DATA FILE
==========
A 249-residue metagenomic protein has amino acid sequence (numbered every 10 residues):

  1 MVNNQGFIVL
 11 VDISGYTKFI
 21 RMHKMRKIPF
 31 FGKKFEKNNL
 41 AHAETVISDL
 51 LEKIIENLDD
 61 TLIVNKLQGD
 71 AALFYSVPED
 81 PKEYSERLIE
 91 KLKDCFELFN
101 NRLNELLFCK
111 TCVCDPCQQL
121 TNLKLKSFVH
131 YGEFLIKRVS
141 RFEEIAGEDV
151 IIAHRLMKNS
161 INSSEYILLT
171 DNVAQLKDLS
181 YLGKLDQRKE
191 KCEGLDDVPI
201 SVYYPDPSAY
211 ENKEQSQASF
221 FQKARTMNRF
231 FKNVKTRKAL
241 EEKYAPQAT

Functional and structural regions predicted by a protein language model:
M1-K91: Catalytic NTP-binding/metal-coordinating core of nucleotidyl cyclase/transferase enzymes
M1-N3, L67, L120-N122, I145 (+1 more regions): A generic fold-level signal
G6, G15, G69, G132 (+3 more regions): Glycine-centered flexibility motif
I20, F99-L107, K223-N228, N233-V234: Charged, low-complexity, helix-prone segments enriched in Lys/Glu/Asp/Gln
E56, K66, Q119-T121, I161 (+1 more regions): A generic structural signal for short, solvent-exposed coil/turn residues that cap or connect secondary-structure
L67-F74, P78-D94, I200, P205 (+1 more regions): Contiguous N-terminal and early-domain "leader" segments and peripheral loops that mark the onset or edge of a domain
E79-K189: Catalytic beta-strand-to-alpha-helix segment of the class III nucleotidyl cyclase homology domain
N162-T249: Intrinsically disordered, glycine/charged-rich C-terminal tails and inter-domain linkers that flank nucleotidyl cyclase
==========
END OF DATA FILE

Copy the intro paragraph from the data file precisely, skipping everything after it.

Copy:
A 249-residue metagenomic protein has amino acid sequence (numbered every 10 residues):